Ken Adam

Interview Number: 
416
Interview Date(s): 
12 Mar 1997
29 Jul 1997
Interviewer/s: 
Production Media: 
Duration (mins): 
192

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Ken Adam (KA)

Art Director, Production Designer

BECTU No.416

Interviewer: Rodney Giesler (RG)

Date 12/03/1997 & 29/07/1997

3 Tapes

12/03/1997

Side 1

00:00:00 – 00:29:30 Introductions; born 1921 in Berlin; upper middle class family, German-Jewish; his father had a sports store in Berlin and used to finance films which dealt with skiing and sport; his family had an interest in the theatre and the arts; KA talks about Hitler’s rise to power when he was a child in Berlin and his schooling; KA’s mother became the motivating force to get them out of Berlin and they moved to the UK in 1934; refugee organisation Woburn House helped the family a great deal once they arrived; the family rented a house in Hampstead and they let in borders; KA’s mother became the main breadwinner and his father died shortly afterwards; KA attended St Paul’s School until 1937 and then attended the Bartlett School of Architecture at London University where he studied until 1939; KA was involved in wartime work including the design of air-raid shelters, illustrating books on air-raid precautions, drawings of munitions retooling; KA talks about tribunals held during the war for immigrants; KA was always keen on flying and applied for the Civil Air Guard but was turned down; he volunteered for the Auxiliary Military Pioneer Corp becoming a Corporal and spent a year at Ilfracombe; KA talks about his time at the camp in Ilfracombe where they taught basic military training with no arms; he kept applying for the RAF during this period and was successful in 1941, moving to Scarborough for training; there were a number of well know personalities at the camp in Ilfracombe including Coco the Clown.

00:29:30 – 00:48:20 His time at Scarborough training for the RAF and flight training in Perth, Scotland; he then spent 6 months in London training his eyes due to a medical condition, an ‘internal squint’; he had a good rapport with his fellow trainers and felt no prejudices; KA talks about his perspective on fighting against his former countrymen; KA was sent to Canada after his treatment in London and then requested to complete his training in the US where he was stationed in Georgia, Florida and then Alabama; very few made it as fighter pilots in those days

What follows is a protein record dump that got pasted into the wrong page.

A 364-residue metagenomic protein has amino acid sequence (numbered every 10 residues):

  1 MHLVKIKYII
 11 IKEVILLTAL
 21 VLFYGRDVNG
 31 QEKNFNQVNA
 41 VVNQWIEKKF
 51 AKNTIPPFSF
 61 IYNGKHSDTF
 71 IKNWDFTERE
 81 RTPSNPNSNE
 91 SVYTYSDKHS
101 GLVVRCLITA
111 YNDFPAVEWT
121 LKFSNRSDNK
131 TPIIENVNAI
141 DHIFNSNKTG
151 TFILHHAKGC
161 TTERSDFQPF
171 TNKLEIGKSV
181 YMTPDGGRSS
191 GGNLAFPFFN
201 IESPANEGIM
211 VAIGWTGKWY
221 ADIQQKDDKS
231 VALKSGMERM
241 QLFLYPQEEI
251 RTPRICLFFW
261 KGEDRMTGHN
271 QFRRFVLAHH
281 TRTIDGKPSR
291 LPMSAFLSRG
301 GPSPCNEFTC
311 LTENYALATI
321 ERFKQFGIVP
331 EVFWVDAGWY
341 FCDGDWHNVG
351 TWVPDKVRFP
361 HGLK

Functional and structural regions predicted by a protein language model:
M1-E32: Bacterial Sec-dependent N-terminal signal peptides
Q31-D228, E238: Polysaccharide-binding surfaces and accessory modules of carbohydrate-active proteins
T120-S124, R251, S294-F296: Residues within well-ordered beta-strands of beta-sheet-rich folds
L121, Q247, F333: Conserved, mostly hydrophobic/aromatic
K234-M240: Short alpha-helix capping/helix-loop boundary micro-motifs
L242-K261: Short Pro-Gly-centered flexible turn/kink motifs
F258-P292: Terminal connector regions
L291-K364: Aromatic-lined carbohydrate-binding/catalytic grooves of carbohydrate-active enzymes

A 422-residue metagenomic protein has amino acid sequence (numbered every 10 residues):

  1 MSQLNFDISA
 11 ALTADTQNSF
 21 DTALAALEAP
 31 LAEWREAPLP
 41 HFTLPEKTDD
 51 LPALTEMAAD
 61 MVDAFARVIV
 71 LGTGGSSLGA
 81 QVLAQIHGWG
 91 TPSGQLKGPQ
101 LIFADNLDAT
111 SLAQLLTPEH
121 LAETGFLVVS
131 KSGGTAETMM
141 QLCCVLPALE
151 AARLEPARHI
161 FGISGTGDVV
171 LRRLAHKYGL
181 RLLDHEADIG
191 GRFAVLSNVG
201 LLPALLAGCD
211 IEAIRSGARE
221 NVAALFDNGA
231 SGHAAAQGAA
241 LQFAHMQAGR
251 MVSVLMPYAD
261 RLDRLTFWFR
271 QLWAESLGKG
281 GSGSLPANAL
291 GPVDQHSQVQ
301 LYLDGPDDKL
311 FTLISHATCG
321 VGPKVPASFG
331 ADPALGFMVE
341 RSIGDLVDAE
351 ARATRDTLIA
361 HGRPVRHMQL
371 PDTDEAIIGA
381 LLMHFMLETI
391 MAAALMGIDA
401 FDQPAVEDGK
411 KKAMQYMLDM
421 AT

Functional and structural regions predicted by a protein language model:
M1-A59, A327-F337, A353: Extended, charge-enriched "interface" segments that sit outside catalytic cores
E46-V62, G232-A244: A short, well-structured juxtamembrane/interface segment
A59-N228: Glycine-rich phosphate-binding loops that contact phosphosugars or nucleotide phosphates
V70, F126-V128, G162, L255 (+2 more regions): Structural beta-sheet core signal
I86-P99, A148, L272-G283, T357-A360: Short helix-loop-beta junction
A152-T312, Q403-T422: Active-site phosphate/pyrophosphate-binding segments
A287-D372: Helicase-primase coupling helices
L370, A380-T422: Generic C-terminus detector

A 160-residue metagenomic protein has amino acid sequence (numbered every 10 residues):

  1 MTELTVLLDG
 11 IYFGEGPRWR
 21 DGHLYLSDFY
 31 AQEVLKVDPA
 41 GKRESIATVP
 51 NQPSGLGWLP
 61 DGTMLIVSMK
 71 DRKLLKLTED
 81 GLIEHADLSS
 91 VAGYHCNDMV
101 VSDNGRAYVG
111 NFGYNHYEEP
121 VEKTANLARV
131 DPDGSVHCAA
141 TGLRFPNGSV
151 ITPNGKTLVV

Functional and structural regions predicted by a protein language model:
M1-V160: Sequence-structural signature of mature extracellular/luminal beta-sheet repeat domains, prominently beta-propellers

Side 2

00:00:00 – 00:12:30 KA continues to talk about his training in the US and the differences between the American pilots and the RAF; after graduating, KA moved to New York and then back to England; he was posted to an Advanced Flying Unit at Tern Hill, Shropshire and then Scotland; October 1943, 609 Squadron in 11 Group, where he stayed until the end of the war; at the beginning of 1944, his squadron were sent to learn about air to ground rockets; his squadron became a powerful weapon for the army, the rocket Typhoons.

00:12:30 – 00:42:25 609 squadron became attached to the army and were sent to Normandy; Cab Rank, a system designed to provide maximum support for the army; more discussion of the rocket Typhoons and his operations during WWII.

Side 3

00:00:00 – 00:08:00 KA continues to talk about his time in the air force.

00:08:00 – 00:09:45 KA got to know some of the important players in film industry, including the Kordas; Vincent Korda told him to get an architectural education if he wanted to work in the industry.

00:09:45 – 00:30:10 Returns to a discussion of his military career and his involvement in Germany after the surrender; KA talks about his mental state during the conflict and how he coped with the pressure.

29/07/1997

Side 4

00:00:00 – 00:20:45 His post-war career after 1946; his sister worked at the American embassy at the time and Jim Day, a buyer, came to ask for American props for No Orchids for Miss Blandish; his sister told Jim Day that KA was looking to get into the industry; KA began at Riverside Studios working on the film This Was a Woman; he then transferred to Twickenham in 1947 and his first film as draughtsman was The Brass Monkey for which he was asked to design some of the sets; he then worked on The Queen of Spades, an important film and experience for KA; in those days they had 8-10 draughtsmen in a large art department; in 1948 he started work on Third Time Lucky; Obsession filmed at Pinewood, a gigantic studio where 6-7 films were made at any one time, his first or second film as assistant art director to Duncan Sutherland, involved a lot of set building; Obsession KA had a lot of responsibility; Your Witness directed by Robert Montgomery, and first film working for art director Ralph Brinton; 1949, worked as assistant art director on Captain Horatio Hornblower, one of the last films made at Denham, in charge of designing Hornblower’s boat and constructing it in the south of France; Hornblower started his career as a ship expert, designing ships for Helen of Troy, The Crimson Pirate and The Master of Ballantrae; he studied at the National Maritime Museum; KA talks about attempts to use French ship The Implacable in Hornblower.